This month, Dr Arudou decides to spin out a blog entry into an article for the Japan Times, on how “racism” at a Canadian bank and at Jamaican borders prove once again that Japan is horrible.
First, at the bank an “Asian gentleman” (I’ve learnt from the comments on his blog that it’s only racist if you categorise someone’s race behind their back, not while they are within earshot) denied the doctor’s inalienable human right to be both Japanese and white, although you’ll note that the Asian gent was denied his right to be Canadian and Asian.
Now, what exactly happened at the bank? According to debito.org and the second eyewitness, there is agreement up until we lose the racism and complete the transaction. However, he then says “Afterwards, I asked the teller”, but if we assume “afterwards” to be after heading to the car then returning to complain (as told by the third party), the teller had already been sent home! If it was after losing the racism and completing the transaction, according to the original telling the manager intervened leaving no opportunity for this exchange. This may seem like trivial quibbling, but as others have pointed out, and even as Dr Arudou himself has documented regarding his returning of his US passport, his reliability as a true record of events is questionable, and not of the degree of rigour that one would expect from an “independent scholar”.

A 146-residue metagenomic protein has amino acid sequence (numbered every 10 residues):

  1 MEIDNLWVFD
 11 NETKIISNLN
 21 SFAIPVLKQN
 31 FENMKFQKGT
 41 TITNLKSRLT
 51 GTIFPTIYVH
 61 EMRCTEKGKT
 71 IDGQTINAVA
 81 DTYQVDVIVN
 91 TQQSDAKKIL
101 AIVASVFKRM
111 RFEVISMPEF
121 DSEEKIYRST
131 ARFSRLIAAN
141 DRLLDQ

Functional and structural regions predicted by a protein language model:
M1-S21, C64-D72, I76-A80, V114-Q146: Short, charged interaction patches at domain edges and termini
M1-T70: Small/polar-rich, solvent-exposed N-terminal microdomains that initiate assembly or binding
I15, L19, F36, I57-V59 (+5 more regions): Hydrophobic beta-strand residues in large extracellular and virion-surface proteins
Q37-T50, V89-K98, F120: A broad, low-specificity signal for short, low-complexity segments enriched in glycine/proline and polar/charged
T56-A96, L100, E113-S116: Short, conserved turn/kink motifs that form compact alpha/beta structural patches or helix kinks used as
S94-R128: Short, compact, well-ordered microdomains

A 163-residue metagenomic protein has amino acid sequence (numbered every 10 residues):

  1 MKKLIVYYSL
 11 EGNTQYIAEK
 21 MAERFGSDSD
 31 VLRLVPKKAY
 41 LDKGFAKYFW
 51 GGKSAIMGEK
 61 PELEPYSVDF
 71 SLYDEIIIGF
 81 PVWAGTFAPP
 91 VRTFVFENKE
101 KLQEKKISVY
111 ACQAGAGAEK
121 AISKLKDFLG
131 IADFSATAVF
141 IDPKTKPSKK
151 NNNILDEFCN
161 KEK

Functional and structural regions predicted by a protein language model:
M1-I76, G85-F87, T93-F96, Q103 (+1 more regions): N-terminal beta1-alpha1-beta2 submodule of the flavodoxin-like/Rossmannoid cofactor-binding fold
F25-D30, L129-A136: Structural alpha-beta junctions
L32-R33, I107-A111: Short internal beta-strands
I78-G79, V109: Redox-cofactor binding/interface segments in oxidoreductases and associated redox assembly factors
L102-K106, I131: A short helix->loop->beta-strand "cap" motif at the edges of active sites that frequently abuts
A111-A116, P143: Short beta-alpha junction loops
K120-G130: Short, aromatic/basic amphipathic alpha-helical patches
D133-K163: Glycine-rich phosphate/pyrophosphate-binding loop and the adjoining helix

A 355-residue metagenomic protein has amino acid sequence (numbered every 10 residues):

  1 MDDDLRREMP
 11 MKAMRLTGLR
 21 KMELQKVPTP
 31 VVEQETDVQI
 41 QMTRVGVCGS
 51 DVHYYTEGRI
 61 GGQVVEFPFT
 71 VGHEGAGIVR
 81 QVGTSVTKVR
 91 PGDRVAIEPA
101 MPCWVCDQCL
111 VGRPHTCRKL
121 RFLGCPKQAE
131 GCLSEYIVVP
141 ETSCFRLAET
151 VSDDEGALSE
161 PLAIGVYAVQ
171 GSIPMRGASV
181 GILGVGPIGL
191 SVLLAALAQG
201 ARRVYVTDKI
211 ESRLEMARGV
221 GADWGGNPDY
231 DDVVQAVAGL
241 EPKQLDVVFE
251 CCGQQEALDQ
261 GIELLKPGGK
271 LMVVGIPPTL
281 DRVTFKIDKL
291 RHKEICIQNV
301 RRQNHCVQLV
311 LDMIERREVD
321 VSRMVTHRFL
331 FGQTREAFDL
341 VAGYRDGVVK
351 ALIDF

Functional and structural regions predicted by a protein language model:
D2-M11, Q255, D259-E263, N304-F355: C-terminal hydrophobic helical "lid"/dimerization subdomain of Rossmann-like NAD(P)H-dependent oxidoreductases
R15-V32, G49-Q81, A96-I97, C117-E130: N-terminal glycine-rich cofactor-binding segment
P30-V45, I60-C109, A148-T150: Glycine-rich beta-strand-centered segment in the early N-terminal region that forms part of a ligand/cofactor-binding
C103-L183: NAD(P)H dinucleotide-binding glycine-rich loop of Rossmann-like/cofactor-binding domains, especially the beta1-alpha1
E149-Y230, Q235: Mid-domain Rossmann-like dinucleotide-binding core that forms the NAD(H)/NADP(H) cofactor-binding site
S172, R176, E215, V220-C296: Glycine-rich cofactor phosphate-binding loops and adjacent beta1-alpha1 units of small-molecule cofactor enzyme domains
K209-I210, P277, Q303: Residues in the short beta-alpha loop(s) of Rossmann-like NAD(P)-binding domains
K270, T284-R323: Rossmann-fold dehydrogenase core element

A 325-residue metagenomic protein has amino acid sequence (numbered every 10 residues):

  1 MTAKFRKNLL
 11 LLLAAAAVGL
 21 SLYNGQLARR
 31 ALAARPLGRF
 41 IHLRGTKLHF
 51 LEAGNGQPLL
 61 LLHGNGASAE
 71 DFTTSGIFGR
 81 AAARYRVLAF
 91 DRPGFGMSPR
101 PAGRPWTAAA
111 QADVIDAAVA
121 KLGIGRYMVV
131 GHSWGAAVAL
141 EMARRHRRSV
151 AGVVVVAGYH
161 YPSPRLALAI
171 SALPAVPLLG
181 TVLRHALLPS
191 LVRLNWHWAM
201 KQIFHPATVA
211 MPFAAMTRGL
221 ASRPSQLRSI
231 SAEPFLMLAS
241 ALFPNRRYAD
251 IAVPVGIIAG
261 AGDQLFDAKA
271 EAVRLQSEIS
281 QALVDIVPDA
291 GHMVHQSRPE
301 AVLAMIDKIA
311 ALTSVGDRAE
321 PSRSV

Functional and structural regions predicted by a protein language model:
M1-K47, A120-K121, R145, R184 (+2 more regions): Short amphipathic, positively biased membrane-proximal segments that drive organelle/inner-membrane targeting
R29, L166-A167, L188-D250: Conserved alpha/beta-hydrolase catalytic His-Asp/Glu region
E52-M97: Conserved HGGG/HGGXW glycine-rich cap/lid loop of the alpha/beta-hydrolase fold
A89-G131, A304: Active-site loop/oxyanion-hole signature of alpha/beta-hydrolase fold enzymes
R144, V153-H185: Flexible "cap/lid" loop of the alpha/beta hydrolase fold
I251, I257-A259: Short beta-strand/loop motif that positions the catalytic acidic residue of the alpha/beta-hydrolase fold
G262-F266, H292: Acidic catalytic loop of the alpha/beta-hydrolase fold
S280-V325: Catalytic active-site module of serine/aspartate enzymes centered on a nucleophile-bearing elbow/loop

Next, he touches on the Facebook flare-up, but glosses over, indeed backpedals on, the fact that he capitulated by admitting that “I overreacted, and in an unproductive way”.
There is then a ridiculous section of self-aggrandising, talking about how not having had more than a parking ticket then completing a tiresome paper chase to obtain Japanese citizenship is some sort of feat worthy of respect.
We then think of the children:
OK, how will you react the 100th time (or the fifth time in a day) that you hear, “Oh, what cute gaijin kids!”
I’ve told you a million times, don’t exaggerate! And wouldn’t his sprogs have been called “haafu”s? I’m not going give myself nightmares by revisiting his archives to find out exactly how he classified them.
We’re fully formed adults — we can take these sucker punches
But wasn’t this article all about how he didn’t take the “You don’t look Japanese” sucker punch? Indeed he agrees:
But if they articulate thoughts inaccurate, unkind or alienating about us or the people we care for, we should reserve the right to push back accordingly
I’d be confused, but I’m already sucker punch-drunk from reading this guff.
Another thing, with him being out of the country he seems totally unaware of the coverage of two new star haafu sportsmen, the next Usain Bolt, Ghanaian-fathered Sani Brown Abdul Hakim (Ghana Web credits his ability to his Japanese mother), and one of the two Koushien Kaibutsu, some kid with a Nigerian (I think) father. I’m sure he’ll find a way to spin it all negatively (kaibutsu – scary black monster!), just like he has warned Ariana Miyamoto, Miss Universe Japan (respect to her PR team!) that she surely faces “frustration” when she fails to change Japan.
On a side note, Eido’s comment on his lack of negative experiences was deleted from the Japan Times, as was, apparently, a naturalised Japanese commenting on Arudou’s Facebook page that he travels very regularly without any similar bother from immigration.
Finally, as a bonus, here is some Vogon poetry.